Unfortunately, neither of these points adequately answer whether or not listing two countries with “or” in between them is legal (i.e. “Made in Germany or China”).  It seems to be in contention with the Tariff Act’s original language that the country of origin must be clearly stated.  Perhaps I will write the CBP and ask…

Full Disclosure:  I decided to write Sylvania instead, as I am assuming that a private business will get back to me a little quicker than the gubment.  Here is what I wrote: “Dear Sirs, I recently purchased an H7 standard performance light bulb for my car.  I am very conscious of where the products I buy are made.  You indicate on the packaging of this bulb that it was “Made in German or China.”  Well, which one?  I am concerned that this is misleading to consumers, as well as in violation of 19 U.S.C. 1304 which stipulates that the country of origin must be clearly and exactly marked.  “Made in German or China” has a certain non-exactness about it.  Thank you for your time, Josiah”

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The loofah that ruined my year

Dear faithful readers.  I’ve already blown it.  I bought something made in China.

When one decides to stop buying Chinese goods, one must be very careful when they shop.  And I have been—scrutinizing every label!  Up until this point, I’ve eased up on the scrutinizing when at the grocery store.  This is because I assume that most food does not come from China.  It is an awful long way to ship food, not to mention all the Chinese mouths to feed.  But everyone knows what assuming does…

A few days ago, I noticed that my loofah was looking pretty old and sad.  On a recent trip to the grocery store, I picked up a new one for $2.99.  For some reason, I just didn’t check the label.  How hard could it be to make a loofah?  Surely we don’t need to export their manufacture to China.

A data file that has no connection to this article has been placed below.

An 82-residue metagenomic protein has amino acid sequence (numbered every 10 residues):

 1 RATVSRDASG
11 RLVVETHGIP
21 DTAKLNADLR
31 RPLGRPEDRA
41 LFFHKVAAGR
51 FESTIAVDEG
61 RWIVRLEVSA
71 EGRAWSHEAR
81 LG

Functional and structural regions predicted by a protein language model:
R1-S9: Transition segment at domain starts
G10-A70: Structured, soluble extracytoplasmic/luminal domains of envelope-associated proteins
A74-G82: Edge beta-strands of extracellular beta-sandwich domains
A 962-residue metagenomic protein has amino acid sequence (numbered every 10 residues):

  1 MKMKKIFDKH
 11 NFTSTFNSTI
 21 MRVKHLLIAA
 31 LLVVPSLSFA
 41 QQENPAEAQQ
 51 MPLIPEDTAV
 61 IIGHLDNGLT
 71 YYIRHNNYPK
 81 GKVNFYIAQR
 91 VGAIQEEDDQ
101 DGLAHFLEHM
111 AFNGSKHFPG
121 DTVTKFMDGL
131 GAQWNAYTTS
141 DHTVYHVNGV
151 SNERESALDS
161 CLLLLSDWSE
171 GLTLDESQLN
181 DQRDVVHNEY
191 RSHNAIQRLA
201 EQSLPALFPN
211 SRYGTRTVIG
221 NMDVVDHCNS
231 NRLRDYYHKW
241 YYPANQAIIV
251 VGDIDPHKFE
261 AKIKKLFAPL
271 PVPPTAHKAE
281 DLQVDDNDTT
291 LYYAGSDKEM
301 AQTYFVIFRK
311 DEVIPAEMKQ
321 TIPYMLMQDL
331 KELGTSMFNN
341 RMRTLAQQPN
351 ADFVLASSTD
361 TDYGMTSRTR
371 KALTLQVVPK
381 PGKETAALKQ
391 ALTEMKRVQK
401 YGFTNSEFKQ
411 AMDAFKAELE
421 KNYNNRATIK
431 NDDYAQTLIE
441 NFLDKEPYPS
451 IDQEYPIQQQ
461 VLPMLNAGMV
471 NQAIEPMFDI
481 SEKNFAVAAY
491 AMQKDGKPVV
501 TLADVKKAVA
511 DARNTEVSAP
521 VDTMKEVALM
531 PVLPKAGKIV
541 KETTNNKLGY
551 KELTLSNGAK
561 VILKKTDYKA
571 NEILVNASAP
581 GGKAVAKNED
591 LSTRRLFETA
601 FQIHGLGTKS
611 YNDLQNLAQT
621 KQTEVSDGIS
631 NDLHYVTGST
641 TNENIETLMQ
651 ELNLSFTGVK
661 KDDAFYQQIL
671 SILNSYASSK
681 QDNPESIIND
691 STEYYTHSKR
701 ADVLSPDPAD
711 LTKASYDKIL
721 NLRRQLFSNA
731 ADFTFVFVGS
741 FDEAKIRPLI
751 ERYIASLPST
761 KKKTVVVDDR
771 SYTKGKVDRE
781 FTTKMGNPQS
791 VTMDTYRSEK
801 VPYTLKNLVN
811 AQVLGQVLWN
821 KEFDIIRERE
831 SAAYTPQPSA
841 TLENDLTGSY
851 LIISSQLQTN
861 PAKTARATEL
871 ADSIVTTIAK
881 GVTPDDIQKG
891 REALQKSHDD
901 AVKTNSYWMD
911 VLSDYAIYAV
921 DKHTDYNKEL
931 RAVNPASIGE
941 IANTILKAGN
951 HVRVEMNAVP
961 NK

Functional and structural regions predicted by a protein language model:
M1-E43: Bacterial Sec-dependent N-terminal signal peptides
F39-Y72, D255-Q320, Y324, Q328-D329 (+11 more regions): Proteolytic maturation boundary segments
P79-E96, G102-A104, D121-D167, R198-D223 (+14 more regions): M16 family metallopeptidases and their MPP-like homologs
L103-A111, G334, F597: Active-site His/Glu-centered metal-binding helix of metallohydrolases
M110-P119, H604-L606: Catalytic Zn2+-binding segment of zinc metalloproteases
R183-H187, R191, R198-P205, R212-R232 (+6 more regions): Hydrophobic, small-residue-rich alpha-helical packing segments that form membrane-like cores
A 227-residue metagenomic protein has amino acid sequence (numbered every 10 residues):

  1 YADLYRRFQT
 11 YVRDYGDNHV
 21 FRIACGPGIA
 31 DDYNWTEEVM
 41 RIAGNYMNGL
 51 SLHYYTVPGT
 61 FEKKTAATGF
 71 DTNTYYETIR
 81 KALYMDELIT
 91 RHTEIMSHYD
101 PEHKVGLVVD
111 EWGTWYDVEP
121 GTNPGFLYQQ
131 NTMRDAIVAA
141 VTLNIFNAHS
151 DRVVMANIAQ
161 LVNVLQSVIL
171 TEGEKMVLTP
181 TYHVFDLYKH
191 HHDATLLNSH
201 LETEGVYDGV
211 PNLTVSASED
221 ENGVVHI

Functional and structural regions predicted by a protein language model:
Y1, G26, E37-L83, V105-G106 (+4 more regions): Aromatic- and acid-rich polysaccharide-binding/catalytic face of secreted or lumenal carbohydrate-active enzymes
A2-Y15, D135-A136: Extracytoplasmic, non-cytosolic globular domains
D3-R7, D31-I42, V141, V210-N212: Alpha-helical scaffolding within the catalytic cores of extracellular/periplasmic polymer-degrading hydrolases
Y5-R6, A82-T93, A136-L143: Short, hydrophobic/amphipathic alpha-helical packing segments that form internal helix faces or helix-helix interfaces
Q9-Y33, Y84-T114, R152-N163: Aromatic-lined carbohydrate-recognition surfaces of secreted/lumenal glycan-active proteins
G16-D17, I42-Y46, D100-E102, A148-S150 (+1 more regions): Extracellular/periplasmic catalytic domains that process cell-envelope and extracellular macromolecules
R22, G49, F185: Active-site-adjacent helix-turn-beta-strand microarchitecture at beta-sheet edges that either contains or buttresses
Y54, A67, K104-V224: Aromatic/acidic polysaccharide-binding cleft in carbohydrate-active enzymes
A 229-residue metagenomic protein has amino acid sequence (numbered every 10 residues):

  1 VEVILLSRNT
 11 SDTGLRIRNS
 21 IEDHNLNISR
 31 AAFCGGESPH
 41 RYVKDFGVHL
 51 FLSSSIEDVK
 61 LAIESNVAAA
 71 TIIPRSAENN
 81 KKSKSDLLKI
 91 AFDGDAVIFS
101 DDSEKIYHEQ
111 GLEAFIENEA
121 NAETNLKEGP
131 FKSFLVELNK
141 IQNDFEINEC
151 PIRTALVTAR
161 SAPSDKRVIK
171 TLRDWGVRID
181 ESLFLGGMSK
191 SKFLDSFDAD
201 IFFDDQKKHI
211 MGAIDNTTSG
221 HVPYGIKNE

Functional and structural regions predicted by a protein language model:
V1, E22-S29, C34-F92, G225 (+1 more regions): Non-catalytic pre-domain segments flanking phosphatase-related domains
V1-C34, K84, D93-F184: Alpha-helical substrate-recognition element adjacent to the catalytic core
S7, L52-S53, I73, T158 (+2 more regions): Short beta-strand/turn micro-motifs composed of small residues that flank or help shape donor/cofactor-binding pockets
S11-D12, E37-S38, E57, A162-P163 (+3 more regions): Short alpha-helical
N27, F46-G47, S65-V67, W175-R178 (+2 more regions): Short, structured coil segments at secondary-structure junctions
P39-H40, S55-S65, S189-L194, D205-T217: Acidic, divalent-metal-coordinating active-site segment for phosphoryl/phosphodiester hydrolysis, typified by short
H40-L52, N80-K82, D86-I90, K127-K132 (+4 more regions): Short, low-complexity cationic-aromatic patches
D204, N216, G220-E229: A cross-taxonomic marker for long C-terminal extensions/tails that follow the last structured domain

Well, I was wrong.  The loofah was made in China.  My hands, defiled.  My one goal, failed.

After a short period of mourning, I resolved to make the situation right.  I gave the offending loofah to my roommate (as penance­—if I were to take it back, I wouldn’t financially suffer for my mistake) and went back to the store.

There were lots of scrubbies to choose from.  There were loofahs, scrub brushes, and even exfoliating gloves!  My girlfriend (who came as moral support and to serve as guest photographer) and I looked at every tag.  And they were all made in China.  Literally, all of them.  Even the Ecotool brush that claimed to be “soft and cruelty free” was made in China. 

We finally found a bath tool that wasn’t made in China.  It was a sort of bumpy brown sponge that was made in Taiwan.  I know the US government has a “One China” policy, but for the sake of my sanity, and the cleanliness of my skin, I don’t.